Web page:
Date of Conferral
Public Policy and Administration
Dr. George R. Larkin
Crisis communication systems (CCS) in educational settings have been challenged by mass casualty events including shootings, natural disasters, and health outbreaks in the United States. The U.S. federal government and the U.S. Department of Education have created safety and security instructions to manage these complex and diverse security issues, yet they do not address the role of school leaders within a CCS. Using complex adaptive systems as the theoretical construct, the purpose of this qualitative case study was to examine CCSs utilized by school leaders within a single public school district in the United States. The research questions are focused on the influence of components in a CCS, CCS influence on safety and security, and the school leader's role. Data were collected through interviews with 20 school principals and assistant principals of the school district. Interview data were inductively coded and subjected to thematic analysis. Findings indicate that approximately 40% of interviewees believe that communication behavior was the most critical component in a CCS. Methods of communication are varied and include a combination of technologies and behaviors. In addition, the majority of participants reported that internal decision making used by human agents in a CCS influences safety and security in an educational environment. The positive social change implications stemming from this study include recommendations to the school district to enhance communication systems with both human and nonhuman methods, which may contribute to creating safer educational settings for students, faculty, and communities.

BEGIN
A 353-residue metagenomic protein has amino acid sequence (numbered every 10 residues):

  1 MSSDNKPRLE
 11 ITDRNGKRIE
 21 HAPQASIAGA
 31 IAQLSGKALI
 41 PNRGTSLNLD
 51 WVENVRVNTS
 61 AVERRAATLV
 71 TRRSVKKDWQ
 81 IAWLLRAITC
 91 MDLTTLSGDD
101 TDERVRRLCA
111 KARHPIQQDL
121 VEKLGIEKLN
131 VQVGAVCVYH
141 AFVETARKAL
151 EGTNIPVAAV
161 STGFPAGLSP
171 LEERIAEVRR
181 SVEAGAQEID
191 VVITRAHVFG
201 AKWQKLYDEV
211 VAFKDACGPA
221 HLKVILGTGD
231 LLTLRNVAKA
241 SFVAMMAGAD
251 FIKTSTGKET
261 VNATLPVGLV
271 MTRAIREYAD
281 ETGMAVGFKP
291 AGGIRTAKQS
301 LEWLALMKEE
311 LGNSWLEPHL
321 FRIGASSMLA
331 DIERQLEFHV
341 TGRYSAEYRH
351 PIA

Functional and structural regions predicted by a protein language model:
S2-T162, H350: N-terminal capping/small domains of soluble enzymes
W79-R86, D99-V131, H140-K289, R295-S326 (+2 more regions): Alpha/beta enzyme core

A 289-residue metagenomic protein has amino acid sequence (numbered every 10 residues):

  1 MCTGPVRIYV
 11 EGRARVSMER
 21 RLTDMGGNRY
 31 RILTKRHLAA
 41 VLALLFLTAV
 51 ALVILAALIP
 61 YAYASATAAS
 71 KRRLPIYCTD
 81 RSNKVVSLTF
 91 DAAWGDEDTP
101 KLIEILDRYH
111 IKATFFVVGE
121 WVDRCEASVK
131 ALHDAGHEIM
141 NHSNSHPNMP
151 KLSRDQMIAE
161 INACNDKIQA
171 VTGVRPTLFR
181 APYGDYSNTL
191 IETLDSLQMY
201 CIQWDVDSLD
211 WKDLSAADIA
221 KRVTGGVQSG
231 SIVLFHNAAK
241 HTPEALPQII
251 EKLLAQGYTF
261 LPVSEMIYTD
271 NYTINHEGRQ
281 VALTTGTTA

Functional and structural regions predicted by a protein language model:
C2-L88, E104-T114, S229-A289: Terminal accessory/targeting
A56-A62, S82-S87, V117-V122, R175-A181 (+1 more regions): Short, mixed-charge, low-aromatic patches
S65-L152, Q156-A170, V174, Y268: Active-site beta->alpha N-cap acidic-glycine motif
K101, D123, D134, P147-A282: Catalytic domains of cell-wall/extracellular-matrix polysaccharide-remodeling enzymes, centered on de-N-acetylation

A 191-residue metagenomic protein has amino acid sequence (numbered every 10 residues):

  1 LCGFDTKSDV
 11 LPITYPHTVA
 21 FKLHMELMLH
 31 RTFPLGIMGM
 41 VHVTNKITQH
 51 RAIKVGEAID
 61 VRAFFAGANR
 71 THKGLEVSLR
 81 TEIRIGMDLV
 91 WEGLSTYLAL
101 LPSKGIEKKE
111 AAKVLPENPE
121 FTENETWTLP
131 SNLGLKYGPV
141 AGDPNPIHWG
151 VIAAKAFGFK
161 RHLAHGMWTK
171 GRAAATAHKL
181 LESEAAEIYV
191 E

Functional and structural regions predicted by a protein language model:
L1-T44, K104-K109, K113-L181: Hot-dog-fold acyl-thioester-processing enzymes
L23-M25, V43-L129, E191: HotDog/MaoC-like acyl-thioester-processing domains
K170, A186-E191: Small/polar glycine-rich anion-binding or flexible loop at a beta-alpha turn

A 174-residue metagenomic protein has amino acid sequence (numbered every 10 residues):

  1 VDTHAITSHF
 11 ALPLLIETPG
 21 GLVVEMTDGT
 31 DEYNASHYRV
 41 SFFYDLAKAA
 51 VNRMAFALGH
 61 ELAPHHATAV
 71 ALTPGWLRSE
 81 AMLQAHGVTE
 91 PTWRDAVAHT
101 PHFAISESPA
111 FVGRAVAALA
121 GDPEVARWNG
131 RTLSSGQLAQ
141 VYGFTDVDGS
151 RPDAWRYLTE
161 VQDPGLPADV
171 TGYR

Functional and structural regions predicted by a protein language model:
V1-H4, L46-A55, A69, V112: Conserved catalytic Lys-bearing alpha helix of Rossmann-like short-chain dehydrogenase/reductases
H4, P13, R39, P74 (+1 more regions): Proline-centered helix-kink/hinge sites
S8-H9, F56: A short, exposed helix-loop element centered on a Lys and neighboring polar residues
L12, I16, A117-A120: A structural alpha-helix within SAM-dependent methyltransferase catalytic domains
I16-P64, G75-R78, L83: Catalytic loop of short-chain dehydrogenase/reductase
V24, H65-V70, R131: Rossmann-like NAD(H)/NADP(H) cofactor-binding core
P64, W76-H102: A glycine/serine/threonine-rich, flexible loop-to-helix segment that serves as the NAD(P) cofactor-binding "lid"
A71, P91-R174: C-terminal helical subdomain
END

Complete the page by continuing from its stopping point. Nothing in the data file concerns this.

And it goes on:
Williams, Tomicka Nicole, "Crisis Communication Systems Among K-12 School Principals" (2019). Walden Dissertations and Doctoral Studies. 6704.